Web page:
The mass shootings in Atlanta on March 16 that took the lives of eight individuals—six of whom were Asian women—drew national attention. These senseless murders and the surge in anti-Asian hate incidents during the Covid-19 pandemic are the latest attacks in a long history of discrimination, harassment, scapegoating, and violence against Asian immigrant communities—particularly women and the elderly—that dates back centuries and is rooted in white supremacy and misogyny. Yet, much of this history has been rendered invisible, along with the pain these communities have suffered and the remarkable resilience they have shown.
The Census Bureau has proposed the addition of a Citizenship Status Question to the 2020 Census and indicated that data will be included in the transfer of census counts to states for the purposes of redistricting. During this webinar funders will learn how census data is used in congressional, state and local redistricting, and the impact of the U.S. Supreme Court case Evenwel v. Abbott; how efforts to draw out non-citizens or non-voters undermines one person, one vote, and the foundation of our democracy; and what needs to be done to ensure communities are represented.
As we face one of the worst pandemics of our lifetimes, we know that our best chance of weathering the storm is to pool our resources and help the people in our communities that need it most. APEN is organizing a COVID-19 Emergency Community Stabilization Fund to make sure that the working class Asian immigrants and refugees in our communities have what they need to stay home and stay healthy during this pandemic.
GCIR's statement on the cancellation of DACA and a call to philanthropy to respond.
Relentless policy attacks, particularly over the past three years, have put pro-immigrant stakeholders, including funders, on the defensive. Since November 2016, many in philanthropy have allocated significant rapid-response funding to mitigate the impact of this ruthless anti-immigrant onslaught. Philanthropic pushback has been critical to addressing humanitarian needs and has laid the groundwork for long-term efforts to dismantle structural injustices.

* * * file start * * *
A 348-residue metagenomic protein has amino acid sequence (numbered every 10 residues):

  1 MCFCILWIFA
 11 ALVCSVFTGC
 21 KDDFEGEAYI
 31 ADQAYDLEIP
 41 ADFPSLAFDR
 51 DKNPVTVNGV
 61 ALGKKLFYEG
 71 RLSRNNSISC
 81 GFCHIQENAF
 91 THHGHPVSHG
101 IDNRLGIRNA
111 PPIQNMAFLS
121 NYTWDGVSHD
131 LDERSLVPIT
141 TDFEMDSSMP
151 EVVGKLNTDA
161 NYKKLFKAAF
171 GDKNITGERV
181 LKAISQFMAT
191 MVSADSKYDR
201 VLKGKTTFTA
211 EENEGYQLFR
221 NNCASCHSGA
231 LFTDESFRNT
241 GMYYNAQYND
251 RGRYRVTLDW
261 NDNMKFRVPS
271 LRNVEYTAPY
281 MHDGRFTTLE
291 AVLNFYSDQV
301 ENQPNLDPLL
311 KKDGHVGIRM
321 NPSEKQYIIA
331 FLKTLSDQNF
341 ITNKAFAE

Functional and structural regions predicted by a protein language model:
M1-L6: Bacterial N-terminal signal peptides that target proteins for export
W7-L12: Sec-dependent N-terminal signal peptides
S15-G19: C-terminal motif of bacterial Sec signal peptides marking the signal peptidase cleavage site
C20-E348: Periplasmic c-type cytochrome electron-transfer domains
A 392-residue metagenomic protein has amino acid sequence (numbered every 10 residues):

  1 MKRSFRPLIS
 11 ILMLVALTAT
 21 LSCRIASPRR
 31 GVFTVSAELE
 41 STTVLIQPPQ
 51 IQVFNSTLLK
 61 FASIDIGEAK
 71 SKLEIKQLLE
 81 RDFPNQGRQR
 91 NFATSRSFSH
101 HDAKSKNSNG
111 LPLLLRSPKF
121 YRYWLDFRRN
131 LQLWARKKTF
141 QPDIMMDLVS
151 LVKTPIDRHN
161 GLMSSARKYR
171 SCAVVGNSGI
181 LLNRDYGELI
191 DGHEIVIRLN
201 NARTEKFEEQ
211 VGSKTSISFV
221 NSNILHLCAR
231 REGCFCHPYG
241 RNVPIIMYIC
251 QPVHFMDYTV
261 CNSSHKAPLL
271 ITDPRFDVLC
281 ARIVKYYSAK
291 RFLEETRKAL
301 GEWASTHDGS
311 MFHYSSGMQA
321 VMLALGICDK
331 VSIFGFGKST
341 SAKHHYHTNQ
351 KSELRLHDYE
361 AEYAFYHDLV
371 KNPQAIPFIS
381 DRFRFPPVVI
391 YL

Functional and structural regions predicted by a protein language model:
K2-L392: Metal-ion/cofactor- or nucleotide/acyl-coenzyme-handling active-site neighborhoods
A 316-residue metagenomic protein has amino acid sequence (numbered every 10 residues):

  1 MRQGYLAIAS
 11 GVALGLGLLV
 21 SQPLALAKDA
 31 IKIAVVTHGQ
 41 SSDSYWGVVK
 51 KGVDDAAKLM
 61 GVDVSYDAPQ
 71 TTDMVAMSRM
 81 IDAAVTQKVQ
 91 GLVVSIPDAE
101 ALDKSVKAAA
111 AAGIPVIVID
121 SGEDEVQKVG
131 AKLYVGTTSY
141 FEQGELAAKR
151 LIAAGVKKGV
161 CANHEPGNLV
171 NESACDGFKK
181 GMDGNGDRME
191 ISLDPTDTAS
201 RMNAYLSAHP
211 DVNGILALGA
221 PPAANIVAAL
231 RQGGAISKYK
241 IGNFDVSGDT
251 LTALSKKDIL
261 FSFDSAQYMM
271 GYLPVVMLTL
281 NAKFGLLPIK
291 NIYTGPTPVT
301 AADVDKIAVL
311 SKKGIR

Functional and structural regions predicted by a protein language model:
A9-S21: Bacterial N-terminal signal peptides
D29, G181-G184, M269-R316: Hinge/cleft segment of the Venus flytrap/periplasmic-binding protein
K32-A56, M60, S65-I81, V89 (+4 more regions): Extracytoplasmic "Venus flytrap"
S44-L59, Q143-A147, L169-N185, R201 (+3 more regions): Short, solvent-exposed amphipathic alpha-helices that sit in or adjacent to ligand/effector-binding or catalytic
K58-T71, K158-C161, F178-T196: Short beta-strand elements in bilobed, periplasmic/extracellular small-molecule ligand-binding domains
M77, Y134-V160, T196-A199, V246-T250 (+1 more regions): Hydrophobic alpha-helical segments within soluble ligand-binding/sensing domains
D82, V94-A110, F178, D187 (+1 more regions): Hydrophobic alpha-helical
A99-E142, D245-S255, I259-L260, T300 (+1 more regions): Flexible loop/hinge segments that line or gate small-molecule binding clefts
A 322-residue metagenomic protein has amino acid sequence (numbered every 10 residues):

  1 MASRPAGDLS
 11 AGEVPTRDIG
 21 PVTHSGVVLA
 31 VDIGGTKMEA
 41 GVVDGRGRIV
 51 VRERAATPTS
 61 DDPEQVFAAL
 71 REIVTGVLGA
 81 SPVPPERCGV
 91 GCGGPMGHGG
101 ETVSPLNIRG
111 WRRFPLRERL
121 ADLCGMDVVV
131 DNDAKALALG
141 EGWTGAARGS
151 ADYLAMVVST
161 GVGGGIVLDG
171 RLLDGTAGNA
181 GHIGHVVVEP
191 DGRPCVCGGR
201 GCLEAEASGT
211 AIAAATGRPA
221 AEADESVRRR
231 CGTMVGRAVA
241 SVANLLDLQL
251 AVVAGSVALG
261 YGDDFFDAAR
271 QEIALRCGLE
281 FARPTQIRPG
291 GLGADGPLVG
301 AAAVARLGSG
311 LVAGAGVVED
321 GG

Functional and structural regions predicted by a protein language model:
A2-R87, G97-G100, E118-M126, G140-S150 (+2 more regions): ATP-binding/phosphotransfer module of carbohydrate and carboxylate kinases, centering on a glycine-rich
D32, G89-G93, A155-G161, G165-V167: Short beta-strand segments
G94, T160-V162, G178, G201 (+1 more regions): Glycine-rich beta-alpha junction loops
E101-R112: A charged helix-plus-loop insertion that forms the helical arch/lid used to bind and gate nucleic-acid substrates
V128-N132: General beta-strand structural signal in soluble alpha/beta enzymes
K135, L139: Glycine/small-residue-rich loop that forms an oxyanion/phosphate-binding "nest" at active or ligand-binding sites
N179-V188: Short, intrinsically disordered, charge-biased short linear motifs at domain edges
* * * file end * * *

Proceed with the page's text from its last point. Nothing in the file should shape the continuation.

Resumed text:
Join Workforce Matters to discuss the strategies three foundations are using to respond to working families’ near-term needs related to income, employment, job training, and supportive services while sustaining their long-term work to reduce disparities and injustices and advance family economic security.
This webinar will consider what role philanthropy can play in responding issues that refugees face, both in the short-term and to advance long-term change.
Twenty-six members of GCIR's Delivering on the Dream collaborative have signed onto this statement in support of DACA.
As we recognize National Human Trafficking Awareness Day, many of the essential workers who put food on our tables, keep us healthy, and care for our loved ones continue to be at risk of exploitation. Many foreign-born essential workers, particularly those on temporary worker visas or those lacking work authorization, are victims of wage theft or survivors of human trafficking with few options for leaving those abusive circumstances. Perpetrators traffic individuals into agriculture, restaurant, factory, construction, domestic, and other work, industries in which enforcement of labor protections needs vast improvement.
Hispanics in Philanthropy (HIP) announced a round of grants from its Civic Participation Emergency Grant Fund to help ensure Latinos are counted in the upcoming Census as the country responds to the rapidly-changing situation concerning COVID-19. The first round of grants went to eight grassroots, community-based organizations in six southern states.
This year’s Juneteenth celebration comes amidst a painful moment of reckoning for our country with a legacy of anti-Black racism that continues to permeate our society. While the shocking and abhorrent deaths of Black men, women, and children at the hands of law enforcement may be the most visceral examples of racial inequity, we know the challenges go far deeper. Today we stand in steadfast solidarity with Black-led organizations working to combat anti-Black racism.
Philanthropy plays an important role in addressing the needs and lifting up the challenges facing our country’s diverse population of newcomers. This flowchart addresses some common concerns and questions about investing in this dynamic and critically important funding space.
GCIR is announcing the California Dignity for Families Fund’s first round of grantmaking investments, totalling $2.8M. The Fund, launched in May as part of a public-private partnership with the State of California, mobilizes philanthropic dollars to provide urgent humanitarian relief to migrants and support for their resettlement in California communities.